Lines 1-5, along with the title, establish the poem's main characters and dramatic situation. "Mrs Faust," the poem's speaker, is a character the poet has invented and written into the classic Faust legend. She is married to Faust, normally the protagonist of the tale, a scholar who sells his soul to the Devil in exchange for limitless wealth, power, knowledge, and pleasure. Dating to 16th-century Germany (where it was adapted from older tales), the Faust legend has become one of the world's best-known stories and the inspiration for several famous literary works. (For a more detailed summary of this legend, see the Literary Context section of this guide.)
In Carol Ann Duffy's poem, Mrs. Faust, not her husband, is the protagonist. She's the speaker of this dramatic monologue, and she's telling her side of the story.
From the start, her voice is brisk and no-nonsense, compressing a great deal of narrative information into the poem's short free verse lines. This style suits her confident, cavalier tone and the fast-paced life she describes.
After a straight-down-to-business introduction ("First things first"), she provides a capsule history of her relationship with Faust, using rapid-fire parallel clauses and epistrophe:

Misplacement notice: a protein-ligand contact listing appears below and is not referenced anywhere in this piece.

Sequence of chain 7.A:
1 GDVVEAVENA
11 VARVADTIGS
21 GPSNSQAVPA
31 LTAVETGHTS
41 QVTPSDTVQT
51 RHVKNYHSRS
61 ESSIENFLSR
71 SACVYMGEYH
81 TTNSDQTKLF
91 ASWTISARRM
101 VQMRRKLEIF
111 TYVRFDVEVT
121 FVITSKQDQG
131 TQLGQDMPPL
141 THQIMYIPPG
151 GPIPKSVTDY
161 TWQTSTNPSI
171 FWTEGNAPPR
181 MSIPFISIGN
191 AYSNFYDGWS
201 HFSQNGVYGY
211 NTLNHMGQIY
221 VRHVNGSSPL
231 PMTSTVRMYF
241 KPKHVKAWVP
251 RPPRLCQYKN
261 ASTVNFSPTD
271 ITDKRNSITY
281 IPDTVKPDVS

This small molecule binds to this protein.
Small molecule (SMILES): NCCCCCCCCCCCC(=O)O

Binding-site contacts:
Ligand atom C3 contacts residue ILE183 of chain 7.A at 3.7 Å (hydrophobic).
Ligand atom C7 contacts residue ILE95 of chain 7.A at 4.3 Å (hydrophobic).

[...] I married Faust.
We met as students,
shacked up, split up,
made up, hitched up,
First, they dated as young scholars (an allusion to the traditional legend, in which Faust is a scholar and magician). Then, in quick succession, they moved in together, broke up, made amends, and got married.
The terse phrases and repetitions evoke a relationship that moved fast, generating a lot of conflict and drama in a short time. (The couple's early "split" foreshadows tensions to come.) They also suggest that Mrs. Faust, whose marriage soon became effectively loveless, has no sentimental feelings toward her how-we-met story and prefers not to dwell on it.
Likewise, her irreverent idioms ("shacked up" for living together, "hitched up" for getting married) convey a crisply realistic, even mocking attitude toward her past with Faust. Some previous versions of the Faust legend combined tragedy and comedy, but Duffy's version is a full-on satire.